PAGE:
Modelling ice island calving events with Finite Element Analysis

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Supplemental Files: 

Creator: 

Smith, Jesse

Date: 

2020

Abstract: 

Ice islands, massive tabular icebergs, are known to fracture (calve) into fragments as they drift. One proposed calving mechanism occurs when a large protuberance, known as a ram, develops along the submerged edge of the ice island and induces a bending stress due to its buoyancy. To examine the relationship between rams and ice island fracture, polygons of ice islands derived from remote sensing imagery were used to create 3-D representations with synthesized rams. Associated stress and fractures were predicted using a Finite Element Analysis (FEA) and the results were compared to polygons of the actual fractured pieces. Modelled ice islands calve accurately when a synthesized ram is placed only along the edge that breaks off. An empirical model was developed to predict stress magnitude, which indicated the length of the ram, ram extent, and the ratio of ram volume to total ice volume play a central role in calving.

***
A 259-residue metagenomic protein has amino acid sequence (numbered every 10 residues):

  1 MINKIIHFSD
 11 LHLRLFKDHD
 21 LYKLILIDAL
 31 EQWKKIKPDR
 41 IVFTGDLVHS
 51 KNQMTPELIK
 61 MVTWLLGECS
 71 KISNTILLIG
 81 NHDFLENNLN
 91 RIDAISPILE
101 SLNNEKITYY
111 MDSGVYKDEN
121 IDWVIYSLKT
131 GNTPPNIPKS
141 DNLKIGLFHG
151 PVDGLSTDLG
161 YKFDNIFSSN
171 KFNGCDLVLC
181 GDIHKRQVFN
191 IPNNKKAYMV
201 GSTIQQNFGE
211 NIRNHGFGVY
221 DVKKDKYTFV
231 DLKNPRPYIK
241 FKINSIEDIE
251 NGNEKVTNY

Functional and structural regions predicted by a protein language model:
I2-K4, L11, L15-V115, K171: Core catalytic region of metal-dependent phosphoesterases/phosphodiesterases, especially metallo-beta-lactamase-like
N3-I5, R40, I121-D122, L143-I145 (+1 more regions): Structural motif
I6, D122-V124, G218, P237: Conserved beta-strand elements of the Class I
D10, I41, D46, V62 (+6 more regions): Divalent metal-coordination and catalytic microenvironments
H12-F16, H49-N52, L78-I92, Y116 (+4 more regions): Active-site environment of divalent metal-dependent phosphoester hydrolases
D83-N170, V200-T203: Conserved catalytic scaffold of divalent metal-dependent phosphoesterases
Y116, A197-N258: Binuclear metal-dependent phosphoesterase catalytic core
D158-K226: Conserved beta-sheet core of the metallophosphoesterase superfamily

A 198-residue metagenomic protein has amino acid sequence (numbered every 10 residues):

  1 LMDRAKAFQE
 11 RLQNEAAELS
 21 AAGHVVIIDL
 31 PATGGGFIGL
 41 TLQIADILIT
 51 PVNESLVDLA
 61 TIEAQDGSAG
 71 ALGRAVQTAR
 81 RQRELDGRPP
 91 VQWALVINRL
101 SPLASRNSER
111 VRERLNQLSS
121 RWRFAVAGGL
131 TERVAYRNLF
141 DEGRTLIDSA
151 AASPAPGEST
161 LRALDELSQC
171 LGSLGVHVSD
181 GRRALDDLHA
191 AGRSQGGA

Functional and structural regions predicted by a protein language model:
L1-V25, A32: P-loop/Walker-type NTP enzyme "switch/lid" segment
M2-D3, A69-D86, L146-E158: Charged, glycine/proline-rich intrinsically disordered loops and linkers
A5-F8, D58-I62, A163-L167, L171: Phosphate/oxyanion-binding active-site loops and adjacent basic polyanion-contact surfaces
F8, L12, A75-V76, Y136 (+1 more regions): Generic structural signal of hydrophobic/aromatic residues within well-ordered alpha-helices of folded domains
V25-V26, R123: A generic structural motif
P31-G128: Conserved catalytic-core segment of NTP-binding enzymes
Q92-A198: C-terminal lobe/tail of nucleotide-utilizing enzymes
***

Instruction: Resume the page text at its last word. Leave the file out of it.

Subject: 

Physical Geography
Environmental Sciences
Materials Science

Language: 

English

Publisher: 

Carleton University

Note: 

testing notes field

Thesis Degree Name: 

Master of Science: 
M.Sc.

Thesis Degree Level: 

Master's

Thesis Degree Discipline: 

Geography

Parent Collection: 

Theses and Dissertations

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